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Illustration: Sarah Grillo/Axios

President Trump is now confronting two nuclear standoffs and fighting a trade war on multiple fronts — all at the same time.

The big picture: Trump's March decision to agree to meet with Kim Jong-un led to speculation he might hold off on withdrawing from the Iran nuclear deal, so as not to face dueling nuclear dilemmas. He didn't. Common cause on North Korea had seemed to pave the way for a trade war truce with China. It didn't. Now, Trump is slapping tariffs on America's closest allies — and they're hitting back.

The latest: Trump's tariffs — 25% on steel and 10% on aluminum — will go into effect at midnight on the E.U., Canada and Mexico, Commerce Secretary Wilbur Ross told reporters today.

  • European Commission President Jean-Claude Junckercalled the move "protectionism, pure and simple" and said Europe had no choice but to retaliate. The E.U.'s list of targets includes "everything from corn and tobacco, to T-shirts, Levi's jeans, bourbon, motor boats and various forms of steel," per NPR.
  • Canadian prime minister Justin Trudeau announced tariffs on U.S. steel, aluminum and other products, to match the total value of Canada's 2017 steel and aluminum exports to the U.S. He called the tariffs "totally unacceptable," and said he finds it "inconceivable" that "Canada could be considered a national security threat to the United States."
  • "Mexico’s Economy Ministry said it would target several U.S. goods in response, including some steel and pipe products, lamps, berries, grapes, apples, cold cuts, pork chops and various cheese products," per the WSJ.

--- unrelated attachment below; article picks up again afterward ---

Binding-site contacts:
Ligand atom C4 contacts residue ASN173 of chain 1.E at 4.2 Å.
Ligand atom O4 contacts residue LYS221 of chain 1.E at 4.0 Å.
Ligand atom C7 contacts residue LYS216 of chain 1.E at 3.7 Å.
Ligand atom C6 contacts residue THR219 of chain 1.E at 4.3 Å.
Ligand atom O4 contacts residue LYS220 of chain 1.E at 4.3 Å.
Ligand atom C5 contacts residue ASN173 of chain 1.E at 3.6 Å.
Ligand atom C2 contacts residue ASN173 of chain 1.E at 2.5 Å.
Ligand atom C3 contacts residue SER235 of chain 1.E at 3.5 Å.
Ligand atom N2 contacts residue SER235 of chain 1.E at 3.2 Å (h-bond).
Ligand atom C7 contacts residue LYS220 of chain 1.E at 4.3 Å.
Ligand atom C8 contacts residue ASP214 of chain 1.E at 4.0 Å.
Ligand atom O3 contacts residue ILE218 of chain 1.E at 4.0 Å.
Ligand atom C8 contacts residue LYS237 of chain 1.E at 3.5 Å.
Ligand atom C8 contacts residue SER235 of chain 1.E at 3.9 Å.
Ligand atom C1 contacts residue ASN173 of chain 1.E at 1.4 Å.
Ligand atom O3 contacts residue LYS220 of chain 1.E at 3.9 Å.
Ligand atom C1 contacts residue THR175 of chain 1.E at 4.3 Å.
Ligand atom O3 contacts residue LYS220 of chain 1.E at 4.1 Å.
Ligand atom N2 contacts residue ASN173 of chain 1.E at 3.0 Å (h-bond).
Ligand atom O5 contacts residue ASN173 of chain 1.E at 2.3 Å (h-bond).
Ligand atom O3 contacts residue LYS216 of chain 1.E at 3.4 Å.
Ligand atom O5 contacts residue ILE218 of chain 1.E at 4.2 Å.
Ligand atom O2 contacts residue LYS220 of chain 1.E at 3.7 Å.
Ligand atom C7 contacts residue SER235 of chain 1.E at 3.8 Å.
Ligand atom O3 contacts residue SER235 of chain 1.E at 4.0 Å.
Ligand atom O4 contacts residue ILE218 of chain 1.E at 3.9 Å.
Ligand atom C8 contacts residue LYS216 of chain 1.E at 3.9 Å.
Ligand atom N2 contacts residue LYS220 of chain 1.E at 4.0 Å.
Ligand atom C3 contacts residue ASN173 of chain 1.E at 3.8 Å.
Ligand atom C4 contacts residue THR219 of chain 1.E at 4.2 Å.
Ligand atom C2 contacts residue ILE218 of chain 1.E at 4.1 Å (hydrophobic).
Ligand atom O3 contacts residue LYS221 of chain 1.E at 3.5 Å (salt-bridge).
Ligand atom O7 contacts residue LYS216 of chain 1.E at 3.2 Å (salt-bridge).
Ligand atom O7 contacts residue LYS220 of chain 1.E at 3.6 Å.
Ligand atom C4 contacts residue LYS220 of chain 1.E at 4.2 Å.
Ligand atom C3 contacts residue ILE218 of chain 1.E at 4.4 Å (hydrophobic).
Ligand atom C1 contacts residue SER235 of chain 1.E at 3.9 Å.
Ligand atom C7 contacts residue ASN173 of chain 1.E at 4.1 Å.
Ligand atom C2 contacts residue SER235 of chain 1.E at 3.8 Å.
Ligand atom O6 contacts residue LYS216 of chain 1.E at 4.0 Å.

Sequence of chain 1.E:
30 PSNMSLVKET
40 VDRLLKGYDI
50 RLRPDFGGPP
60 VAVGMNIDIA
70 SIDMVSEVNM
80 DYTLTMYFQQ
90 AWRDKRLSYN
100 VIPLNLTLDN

The big picture:

  • Gary Hufbauer, a former senior Treasury official now at the Peterson Institute, told me "this is not a macroeconomic event, this is pinpoint pain" for certain U.S. firms and industries. "But pinpricks are very painful for those on the receiving end," he added, and members of Congress from affected districts will be speaking out.
  • He said a deal to change the tariffs to quotas, which are less painful for exporters, was likely to be reached in 3 months or so with Europe, and sooner with Mexico and Canada — though NAFTA negotiations could complicate things.
  • "I think the way this turns into a macro event is if the Chinese don't come up with a nice pot of concessions when Ross goes over there this weekend," Hufbauer said. He noted Trump has threatened tariffs on up to $150 billion in Chinese products, while the steel trade is worth $10-15 billion.

The bottom line: Trump needs Europe to help him confront China, and China to help him squeeze North Korea. Facing several crises at once, he seems to have scores of allies and none at the same time.

Go deeper

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The U.S. is now vaccinating an average of 2 million people a day, up from 1.3 million in early February.

Why it matters: That puts us on track to hit President Biden's goal of 100 million doses a month ahead of schedule.

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Harris breaks tie as Senate proceeds with lengthy debate on COVID relief bill

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The Senate on Thursday voted 51-50 — with Vice President Kamala Harris breaking the tie — to proceed to debate on President Biden's $1.9 trillion coronavirus rescue package, likely setting up a final vote this weekend.

The state of play: Sen. Ron Johnson (R-Wis.) is forcing the Senate clerk to read the entire 628-page bill on the floor, a procedural move that will likely add 10 hours to the 20 hours already allotted for debate.

3 hours ago - World

Netanyahu campaigns against Biden's plan to save Iran deal

Netanyahu campaigns at a gym last month. Photo: Pool/AFP via Getty

Israeli Prime Minister Benjamin Netanyahu indirectly criticized the Biden administration for its intention to return to the Iran nuclear deal and told his supporters he was prepared to "stand against the entire world" to stop it.

Why it matters: This is a major change of tune for Netanyahu, who had been careful in his statements on the Iran deal and avoided publicly criticizing President Biden. The statement was part of Netanyahu's attempt to rally his base ahead of Israel's election on March 23.